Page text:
Resisting Trump with Revelation (14)

the seven seals 3 (6:-8:1)

 What is going on in the world around us? It doesn’t look as though God is in control, that he has won the victory over evil and death in Jesus Christ. Conquerors bringing rapacious greed, violence, and unrest kill and terrorize the earth. Have those who dies for Jesus’ sake died in vain? Will anyone be held accountable for this mess?

These are the questions that dog God’s people as they try to live faithfully in the world. We all wonder about these things at times. We agonize over them. Sometimes we doubt. But we are never free of their niggling at our minds and hearts.

Jesus opens the first six seals in response to these questions. None of these things are taking place outside of God’s loving purpose for the world or the sovereignty of his slaughtered Lamb. The logic of suffering love will prevail. For those who have given their life for the Lamb and even those who have opposed his will, his way, his people. Justice and love will embrace in the strange alchemy of the work of this slaughtered Lamb.

The 144,000

Before the seventh seal is opened, however, Jesus stops to remind his readers of who they are and what God has done for them. Four angels stand at earth’s four corners ready to unleash destructive winds. Another image of God’s judgment. Before they can release their furies on the earth though, another angel stays their hands. “Do not damage the earth or the sea or the trees, until we have marked the servants of our God with a seal on their foreheads” (v.3).

Who are these people to be sealed? John hears their number – 144,000 (v.4). And that they come from the twelve tribes of Israel.

Then he turns to look, and like the lion he about who turned was a slaughtered lamb when he turned to see it, this group of 144,000 Jews turns out to be an innumerable multiethnic mass (v.9). Standing before throne and the lamb, wearing white robes (6:11), they sing, “Salvation belongs to our God who is seated on the throne, and to the Lamb!” To which the angels around the throne respond with a robust blessing of God.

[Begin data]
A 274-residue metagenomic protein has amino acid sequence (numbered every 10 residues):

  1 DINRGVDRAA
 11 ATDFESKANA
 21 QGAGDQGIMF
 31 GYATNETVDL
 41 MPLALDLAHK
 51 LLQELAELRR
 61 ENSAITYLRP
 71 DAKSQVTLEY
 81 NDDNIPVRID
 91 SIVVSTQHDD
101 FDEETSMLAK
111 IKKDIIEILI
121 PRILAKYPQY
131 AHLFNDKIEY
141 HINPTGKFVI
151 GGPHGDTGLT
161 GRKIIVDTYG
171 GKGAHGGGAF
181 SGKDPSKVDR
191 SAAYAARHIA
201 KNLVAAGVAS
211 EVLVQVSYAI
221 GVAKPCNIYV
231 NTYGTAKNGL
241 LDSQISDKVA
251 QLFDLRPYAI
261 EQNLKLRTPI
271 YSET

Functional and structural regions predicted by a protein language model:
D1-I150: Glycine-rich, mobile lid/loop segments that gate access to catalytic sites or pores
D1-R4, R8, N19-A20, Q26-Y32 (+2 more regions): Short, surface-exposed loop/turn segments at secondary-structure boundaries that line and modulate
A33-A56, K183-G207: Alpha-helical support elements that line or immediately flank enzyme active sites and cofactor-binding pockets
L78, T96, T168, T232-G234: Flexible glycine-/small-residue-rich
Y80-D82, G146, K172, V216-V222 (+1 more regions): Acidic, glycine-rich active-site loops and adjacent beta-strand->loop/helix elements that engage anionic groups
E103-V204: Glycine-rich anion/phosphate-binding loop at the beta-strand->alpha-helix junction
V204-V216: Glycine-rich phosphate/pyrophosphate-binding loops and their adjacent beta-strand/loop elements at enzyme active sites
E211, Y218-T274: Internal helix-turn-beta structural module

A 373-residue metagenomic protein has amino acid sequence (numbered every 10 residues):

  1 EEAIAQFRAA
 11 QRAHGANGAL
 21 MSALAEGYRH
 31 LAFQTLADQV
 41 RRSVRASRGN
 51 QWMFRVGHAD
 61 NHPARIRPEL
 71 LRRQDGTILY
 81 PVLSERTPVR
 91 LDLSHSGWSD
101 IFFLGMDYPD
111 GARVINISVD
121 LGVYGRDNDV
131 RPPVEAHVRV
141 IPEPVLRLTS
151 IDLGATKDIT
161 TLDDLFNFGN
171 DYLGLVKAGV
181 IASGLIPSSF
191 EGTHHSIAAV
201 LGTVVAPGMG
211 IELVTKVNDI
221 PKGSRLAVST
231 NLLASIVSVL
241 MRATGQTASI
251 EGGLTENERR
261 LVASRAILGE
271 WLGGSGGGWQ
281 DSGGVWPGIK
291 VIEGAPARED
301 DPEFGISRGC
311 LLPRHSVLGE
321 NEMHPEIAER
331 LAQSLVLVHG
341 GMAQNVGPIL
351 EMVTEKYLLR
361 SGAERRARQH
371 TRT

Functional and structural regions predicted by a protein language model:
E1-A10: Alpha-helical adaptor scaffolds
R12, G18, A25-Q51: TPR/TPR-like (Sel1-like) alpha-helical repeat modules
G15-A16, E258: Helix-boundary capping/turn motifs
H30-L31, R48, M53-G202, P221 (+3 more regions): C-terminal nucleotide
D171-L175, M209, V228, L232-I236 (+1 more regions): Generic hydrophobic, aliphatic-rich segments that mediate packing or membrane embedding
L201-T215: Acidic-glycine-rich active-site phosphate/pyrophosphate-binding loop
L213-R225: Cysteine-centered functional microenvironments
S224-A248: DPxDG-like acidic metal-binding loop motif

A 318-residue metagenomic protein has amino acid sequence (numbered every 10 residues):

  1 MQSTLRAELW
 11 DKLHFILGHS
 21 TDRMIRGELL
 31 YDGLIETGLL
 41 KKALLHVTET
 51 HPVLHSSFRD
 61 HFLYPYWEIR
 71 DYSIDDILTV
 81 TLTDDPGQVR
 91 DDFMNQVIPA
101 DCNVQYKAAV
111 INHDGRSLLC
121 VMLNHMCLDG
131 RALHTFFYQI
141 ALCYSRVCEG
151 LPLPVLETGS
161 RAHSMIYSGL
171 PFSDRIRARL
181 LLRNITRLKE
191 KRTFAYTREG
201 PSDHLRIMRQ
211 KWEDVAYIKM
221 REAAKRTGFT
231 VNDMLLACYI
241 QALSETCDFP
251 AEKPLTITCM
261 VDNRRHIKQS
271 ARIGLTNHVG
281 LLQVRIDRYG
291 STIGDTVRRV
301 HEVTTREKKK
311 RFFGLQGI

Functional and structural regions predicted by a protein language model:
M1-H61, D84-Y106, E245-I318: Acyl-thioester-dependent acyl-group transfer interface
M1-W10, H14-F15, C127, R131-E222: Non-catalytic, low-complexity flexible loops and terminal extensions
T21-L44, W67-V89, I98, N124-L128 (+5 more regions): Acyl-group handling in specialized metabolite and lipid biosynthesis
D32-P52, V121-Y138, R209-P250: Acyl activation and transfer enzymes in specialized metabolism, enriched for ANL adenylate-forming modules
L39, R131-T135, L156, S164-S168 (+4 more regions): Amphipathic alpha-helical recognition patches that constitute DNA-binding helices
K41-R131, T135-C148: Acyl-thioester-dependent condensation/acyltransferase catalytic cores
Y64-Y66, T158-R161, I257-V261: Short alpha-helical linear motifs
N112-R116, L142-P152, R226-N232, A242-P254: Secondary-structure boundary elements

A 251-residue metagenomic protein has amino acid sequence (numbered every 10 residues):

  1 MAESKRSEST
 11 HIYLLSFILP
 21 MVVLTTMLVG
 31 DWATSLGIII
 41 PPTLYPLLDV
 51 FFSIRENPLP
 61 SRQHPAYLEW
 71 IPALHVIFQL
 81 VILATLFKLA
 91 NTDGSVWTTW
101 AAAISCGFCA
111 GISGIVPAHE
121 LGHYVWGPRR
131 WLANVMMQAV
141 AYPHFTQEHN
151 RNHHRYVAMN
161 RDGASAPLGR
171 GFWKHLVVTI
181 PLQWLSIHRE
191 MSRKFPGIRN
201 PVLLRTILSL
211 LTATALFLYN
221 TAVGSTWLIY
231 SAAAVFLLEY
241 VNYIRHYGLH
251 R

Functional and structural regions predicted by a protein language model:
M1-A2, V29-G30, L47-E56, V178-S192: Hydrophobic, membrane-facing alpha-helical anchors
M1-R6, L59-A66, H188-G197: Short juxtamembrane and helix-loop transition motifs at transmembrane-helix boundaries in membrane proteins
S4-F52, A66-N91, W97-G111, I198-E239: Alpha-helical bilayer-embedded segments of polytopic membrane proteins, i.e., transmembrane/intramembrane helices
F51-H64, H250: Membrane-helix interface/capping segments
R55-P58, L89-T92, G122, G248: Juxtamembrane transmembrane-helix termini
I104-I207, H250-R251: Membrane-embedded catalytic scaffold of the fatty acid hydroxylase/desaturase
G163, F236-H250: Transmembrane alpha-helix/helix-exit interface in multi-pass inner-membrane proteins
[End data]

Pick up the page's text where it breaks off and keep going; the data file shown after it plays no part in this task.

Asked by one of the 24 elders whether he knows about these people, John confesses his ignorance. The elder replies, “These are they who have come out of the great ordeal; they have washed their robes and made them white in the blood of the Lamb.”

What is this “great ordeal” (or “tribulation” as we tend to call it)? According to the elder it is the time in which these folks have “washed their robes and made them white in the blood of the Lamb.” The active verbs here depicting these people as the ones who “wash” and “make” their robes white in the blood of the Lamb suggests not atonement (passive verbs would have been used) but rather sharing in his ongoing work of selfless, sacrificial servanthood. As Grimsrud notes, “’Blood,’ throughout Revelation, works as a master metaphor that signifies Jesus’ path of persevering love taken all the way, even in the face of harsh opposition from the Powers. The robes are ‘made white’ by ethical faithfulness.”[1] The “great ordeal, then, following the risky path of faithfulness in cruciform service and in some cases to the cross itself.

144,000 Jews picks up the notion of election, an innumerable multiethnic horde, God’s creational dream, and those out of “the great ordeal (or tribulation, as we tend to call it), those who follow the Lamb – three different descriptions of the same people. The imagery is very fluid here.

The elder continues:

15 “For this reason they are before the throne of God,    and worship him day and night within his temple,
   and the one who is seated on the throne will shelter them.
16 They will hunger no more, and thirst no more;
   the sun will not strike them,
   nor any scorching heat;
17 for the Lamb at the center of the throne will be their shepherd,
   and he will guide them to springs of the water of life,
   and God will wipe away every tear from their eyes.”

These folk, the 144,000 cum innumerable multiethnic multitude cum faithful followers of Jesus, which includes the faithful of all times and place though the emphasis here is on present witnesses, live “before the throne of God.” This is their reality even as they struggle amid chaos and debris left by the Four Horseman. The Lamb “at the center of the throne” will shepherd them to shelter and provision, to the “water of life,” and God will redeem their lives.

The Seventh Seal (8:1)

After this pause, the breaking of the seals concludes with the seventh and last seal. “When the Lamb opened the seventh seal, there was silence in heaven for about half an hour.”

What an odd thing! The hymn-filled heavenly throne room goes silent for a time. What might this mean? I suggest it is a dramatic device to clear the way for the introduction of the seven trumpets. Some suggest the quiet allows the prayers of God’s people to be heard but there is no indication in the text for that.

At any rate, it is to the series of seven trumpet we turn next.

[1] Grimsrud,


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